Ebay link?
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On Saturday, September 23, 2017 at 11:39:37 AM UTC-4, trader_4 wrote:

Thinking about this some more, what's the objective here? Is it to listen to music from a USB flash drive? Why do it that way? There are cheap MP3 players, you put the music on that and you can play it anywhere, including through the existing car aux jack. Or you can put the music on a smartphone, which is what most people are doing now. You can feed that into the aux jack. Or you could buy one of those bluetooth to aux adapters and have the smartphone connect via bluetooth for music and calls. The bluetooth call part, using the car speakers, would only work if the radio is set to aux, ie when you're listening to music though. I'm having a hard time figuring out how that Grom thing can allow a cellphone to work for calls with an older car system not equipped for bluetooth. On an integrated system, when a call comes in, the radio/ stereo, cuts off from what it's playing and switches to the call. With an old radio with just an aux input, how does it take control of the radio/stereo? Seems to me it would only work if the radio was always set to aux input and you're using only that. Does not sound practical to me.
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micky wrote:

Forget the input jack and use FM wireless. Search Ebay.
IMO, bluetooth phone in a vehicle does not work very well. The outgoing sounds are muffled, distorted, and hard to understand. However, if you want to send music from your ipod to the vehicle audio it works well enough.
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In rec.autos.tech, on Sat, 23 Sep 2017 12:30:27 -0500, Paul in Houston

Do you mean something like this:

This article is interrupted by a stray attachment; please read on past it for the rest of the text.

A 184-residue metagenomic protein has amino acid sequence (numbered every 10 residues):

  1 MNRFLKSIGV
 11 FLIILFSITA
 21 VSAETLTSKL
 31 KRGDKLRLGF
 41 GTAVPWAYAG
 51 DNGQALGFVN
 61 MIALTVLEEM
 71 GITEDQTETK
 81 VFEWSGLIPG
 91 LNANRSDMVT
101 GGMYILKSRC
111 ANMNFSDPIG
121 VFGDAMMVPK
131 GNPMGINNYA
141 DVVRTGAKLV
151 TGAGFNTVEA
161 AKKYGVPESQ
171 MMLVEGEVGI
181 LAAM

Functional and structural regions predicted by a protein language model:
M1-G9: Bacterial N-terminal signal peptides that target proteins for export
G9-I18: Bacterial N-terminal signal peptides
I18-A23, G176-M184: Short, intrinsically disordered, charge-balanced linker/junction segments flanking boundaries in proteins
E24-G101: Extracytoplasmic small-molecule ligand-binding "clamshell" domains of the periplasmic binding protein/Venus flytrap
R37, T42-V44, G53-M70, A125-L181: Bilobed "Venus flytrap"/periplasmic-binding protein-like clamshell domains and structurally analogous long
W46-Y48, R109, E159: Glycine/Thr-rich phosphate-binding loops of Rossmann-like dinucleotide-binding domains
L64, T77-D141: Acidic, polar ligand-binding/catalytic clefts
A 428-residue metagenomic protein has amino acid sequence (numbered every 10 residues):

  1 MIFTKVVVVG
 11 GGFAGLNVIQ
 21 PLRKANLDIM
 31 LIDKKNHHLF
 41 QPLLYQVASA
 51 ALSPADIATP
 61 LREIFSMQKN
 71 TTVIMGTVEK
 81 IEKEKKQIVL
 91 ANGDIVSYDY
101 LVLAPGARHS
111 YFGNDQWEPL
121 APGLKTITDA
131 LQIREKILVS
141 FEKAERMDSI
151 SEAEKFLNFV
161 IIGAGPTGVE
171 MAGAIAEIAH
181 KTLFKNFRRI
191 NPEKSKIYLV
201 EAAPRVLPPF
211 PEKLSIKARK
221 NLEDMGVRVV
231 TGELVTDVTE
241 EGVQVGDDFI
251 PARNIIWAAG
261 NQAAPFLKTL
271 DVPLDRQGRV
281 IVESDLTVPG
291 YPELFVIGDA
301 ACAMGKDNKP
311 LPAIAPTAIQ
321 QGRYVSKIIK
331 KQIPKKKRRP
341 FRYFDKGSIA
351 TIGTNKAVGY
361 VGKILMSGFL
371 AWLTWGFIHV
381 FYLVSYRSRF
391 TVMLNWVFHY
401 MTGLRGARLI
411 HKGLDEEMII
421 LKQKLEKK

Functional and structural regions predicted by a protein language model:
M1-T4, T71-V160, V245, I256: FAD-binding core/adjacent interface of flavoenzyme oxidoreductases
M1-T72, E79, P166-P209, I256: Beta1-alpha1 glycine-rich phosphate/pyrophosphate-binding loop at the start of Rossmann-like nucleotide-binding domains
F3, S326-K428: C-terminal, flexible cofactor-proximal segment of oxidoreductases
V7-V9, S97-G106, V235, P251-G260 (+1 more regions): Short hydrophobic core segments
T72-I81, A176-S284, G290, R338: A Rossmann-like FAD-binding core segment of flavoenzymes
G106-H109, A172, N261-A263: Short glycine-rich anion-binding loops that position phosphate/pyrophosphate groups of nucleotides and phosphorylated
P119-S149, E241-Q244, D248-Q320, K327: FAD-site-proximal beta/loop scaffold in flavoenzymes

http://www.ebay.com/itm/Wireless-Music-to-Car-Radio-FM-Transmitter-For-3-5mm-MP3-iPod-iPhone-Tablets-US-/172506628087?hash=item282a323ff7:g:6qoAAOSwImRYjlrj
Or this one is ridiculously cheap http://www.ebay.com/itm/like/381848425256?chn=ps&dispItem=1 ? this uses a 3.5mm input from a cell phone, but I don't think I'll be using a cell phone. I can't afford unlimited data. Most likely I'll be dl'ing podcasts and putting them on a flashdrive. Although I have to say it might be worth buying this anyhow. It's only $2.85 with free shipping! OT3H I found a half dozen seller who'd sold over 1000 and only 1 review came back! He said it broke after a month. ;-)
How can cellphone makers consider getting rid of the 3.5mm jack with so many things that use it?

Actually, the radio itself has plenty of music and I just want to send talk, downloaded podcasts. That requires even less quality, iiuc.
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micky wrote:

What is a "flashdrive"? If it is a usb stick then there are devices to play usb music with fm. My son had one in his last car but I don't know which brand. It worked pretty good.